Making urban agriculture inclusive in Kenya
To raise awareness about the importance of including people with disabilities and develop strategies to include them in urban agricultural activities, a pilot project in Thika, Kenya was implemented.
By The New Agrologist
With the help of two agronomists from Real Impact – a Kenyan NGO that works to increase food security through community-based nutrition gardens – demonstration gardens were established in two schools that catered for children with disabilities. The aim was to enable students and other people in their communities with disabilities to learn about innovative urban agriculture techniques. Sack gardening and vermiculture were chosen because they require little space, are inexpensive and could provide people with meaningful employment. Both methods are also easily accessible for wheelchair users.
Lessons on the different techniques were introduced into the curriculum, providing children with practical experience of farming, with supervision from their teachers. School catering staff were also trained in different cooking techniques. Produce from the gardens was used to support feeding programmes in the school to improve the nutrition of the pupils and teachers.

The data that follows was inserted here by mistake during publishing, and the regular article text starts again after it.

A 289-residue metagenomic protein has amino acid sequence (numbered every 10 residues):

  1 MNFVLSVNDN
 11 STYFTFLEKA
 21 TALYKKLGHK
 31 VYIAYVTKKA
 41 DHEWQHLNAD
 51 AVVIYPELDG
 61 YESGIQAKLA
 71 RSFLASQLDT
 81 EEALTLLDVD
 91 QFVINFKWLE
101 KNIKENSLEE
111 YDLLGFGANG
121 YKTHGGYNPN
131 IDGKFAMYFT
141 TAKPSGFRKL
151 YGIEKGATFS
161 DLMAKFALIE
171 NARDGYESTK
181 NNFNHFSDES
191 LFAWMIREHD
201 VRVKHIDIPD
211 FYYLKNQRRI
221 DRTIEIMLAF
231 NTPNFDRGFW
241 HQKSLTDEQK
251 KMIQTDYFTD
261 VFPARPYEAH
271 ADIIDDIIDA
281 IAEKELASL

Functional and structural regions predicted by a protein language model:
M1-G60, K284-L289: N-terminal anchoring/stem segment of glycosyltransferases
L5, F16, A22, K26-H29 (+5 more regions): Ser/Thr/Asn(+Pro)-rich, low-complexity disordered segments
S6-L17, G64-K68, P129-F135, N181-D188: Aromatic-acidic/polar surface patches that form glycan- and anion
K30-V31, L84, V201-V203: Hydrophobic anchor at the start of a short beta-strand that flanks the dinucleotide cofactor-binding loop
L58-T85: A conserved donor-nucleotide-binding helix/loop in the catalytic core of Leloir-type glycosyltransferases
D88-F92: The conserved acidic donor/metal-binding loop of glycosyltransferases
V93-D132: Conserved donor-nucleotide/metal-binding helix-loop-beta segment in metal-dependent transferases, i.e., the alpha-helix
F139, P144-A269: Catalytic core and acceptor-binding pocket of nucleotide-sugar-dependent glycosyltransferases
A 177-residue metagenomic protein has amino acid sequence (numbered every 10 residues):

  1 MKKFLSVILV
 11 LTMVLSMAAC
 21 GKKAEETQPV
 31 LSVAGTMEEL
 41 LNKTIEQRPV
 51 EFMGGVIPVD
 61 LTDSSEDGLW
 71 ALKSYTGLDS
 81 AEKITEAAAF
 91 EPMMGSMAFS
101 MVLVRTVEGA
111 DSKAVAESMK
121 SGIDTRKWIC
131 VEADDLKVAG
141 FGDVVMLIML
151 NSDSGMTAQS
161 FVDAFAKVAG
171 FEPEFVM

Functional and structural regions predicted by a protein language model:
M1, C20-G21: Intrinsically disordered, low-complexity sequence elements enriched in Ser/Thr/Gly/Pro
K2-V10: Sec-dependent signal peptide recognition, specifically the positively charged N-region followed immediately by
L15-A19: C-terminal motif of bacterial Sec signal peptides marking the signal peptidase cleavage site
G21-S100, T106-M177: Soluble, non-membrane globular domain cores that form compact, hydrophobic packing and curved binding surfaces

To highlight the exclusion and prejudice people with disabilities face in accessing agriculture as a means of livelihood support in Kenya, Well Told Story developed a storyline in Shujaaz, a popular comic strip magazine and radio broadcast that has millions of readers and an audience of over 3 million listeners. The story about a girl called Sifa, who uses a wheelbarrow to move around as she is unable to afford a wheelchair, detailed her passion and talent for urban market gardening. Despite the prejudice she encounters, Sifa generously shares her knowledge with struggling local market gardeners and helps rescue their businesses. They are surprised and impressed and help Sifa buy a wheelchair, initiating community acceptance and inclusion of people with disabilities.